Mandating ultrasounds before abortions
Stunned, Jones had a horrible decision to make: welcome a child into this world to face a lifetime of suffering or abort him.
Choosing to continue the pregnancy, says Jones, a freelance writer in Austin, Texas, “sounded like physical cruelty.” She made her choice.
She was 20 weeks pregnant on the day in January when her doctor, the same one who delivered her daughter, gently broke the news that her new baby may not make it to term because of the severity of his disabilities; should he be born alive, his particular birth defect would mean he’d spend his entire life going back and forth from the hospital.
A specialist conducted a second ultrasound and confirmed the prognosis.
“It felt barbaric to have to listen to a description of a baby I had so badly wanted,” says Jones, who is 35.
Elizabeth Nash, who tracks states’ reproductive health policies for the Guttmacher Institute, believes the laws are in place not to provide women with more information but to steer them away from abortion.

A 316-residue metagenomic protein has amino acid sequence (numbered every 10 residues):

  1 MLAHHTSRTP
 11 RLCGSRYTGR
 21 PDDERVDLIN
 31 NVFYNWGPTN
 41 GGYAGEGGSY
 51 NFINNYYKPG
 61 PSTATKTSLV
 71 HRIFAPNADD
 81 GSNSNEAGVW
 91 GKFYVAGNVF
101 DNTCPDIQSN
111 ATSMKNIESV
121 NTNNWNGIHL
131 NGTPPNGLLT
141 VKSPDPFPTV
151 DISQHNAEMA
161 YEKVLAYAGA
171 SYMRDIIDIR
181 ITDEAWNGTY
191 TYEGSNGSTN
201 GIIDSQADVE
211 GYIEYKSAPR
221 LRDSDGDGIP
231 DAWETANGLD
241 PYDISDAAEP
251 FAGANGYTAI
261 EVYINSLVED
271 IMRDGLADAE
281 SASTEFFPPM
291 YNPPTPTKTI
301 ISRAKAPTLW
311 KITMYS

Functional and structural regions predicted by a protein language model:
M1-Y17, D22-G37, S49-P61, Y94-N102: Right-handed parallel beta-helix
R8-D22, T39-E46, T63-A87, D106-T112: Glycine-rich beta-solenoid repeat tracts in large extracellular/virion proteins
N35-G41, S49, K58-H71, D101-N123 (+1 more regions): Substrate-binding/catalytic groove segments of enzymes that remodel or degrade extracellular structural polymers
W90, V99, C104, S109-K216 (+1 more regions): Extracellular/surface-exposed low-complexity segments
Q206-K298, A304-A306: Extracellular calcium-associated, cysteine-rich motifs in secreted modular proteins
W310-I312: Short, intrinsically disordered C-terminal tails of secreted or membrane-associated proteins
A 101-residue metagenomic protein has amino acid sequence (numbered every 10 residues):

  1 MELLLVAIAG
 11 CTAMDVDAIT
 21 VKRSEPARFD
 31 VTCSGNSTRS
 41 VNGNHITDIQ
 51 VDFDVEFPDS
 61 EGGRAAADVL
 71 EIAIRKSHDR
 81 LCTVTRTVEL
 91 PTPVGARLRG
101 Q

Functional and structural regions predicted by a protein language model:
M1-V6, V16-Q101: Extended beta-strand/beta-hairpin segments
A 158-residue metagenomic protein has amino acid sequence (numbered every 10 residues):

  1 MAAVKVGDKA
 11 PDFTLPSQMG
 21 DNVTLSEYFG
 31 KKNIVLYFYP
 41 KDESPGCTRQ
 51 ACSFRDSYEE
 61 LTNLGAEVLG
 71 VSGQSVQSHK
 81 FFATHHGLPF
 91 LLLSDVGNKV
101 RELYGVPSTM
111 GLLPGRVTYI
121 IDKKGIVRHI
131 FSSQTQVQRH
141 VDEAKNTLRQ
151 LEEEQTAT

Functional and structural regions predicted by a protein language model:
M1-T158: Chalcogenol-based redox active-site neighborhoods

In the late 1990s, when the trend toward making it tougher to get an abortion picked up speed, women were simply required to be made aware of the availability of ultrasounds as part of their pre-abortion counseling.
But the exemptions highlight the arbitrary ways in which various states are implementing their laws. ) Texas has the most restrictive law, requiring women to listen to the gallop of their baby’s heartbeat, before aborting it.
Alabama — which simply offers the woman the option of viewing the ultrasound image — has the least.
“As devastating as this is, I feel at peace with the choice I made.” Ironically, Jones later learned that at least one aspect of her experience could have been avoided.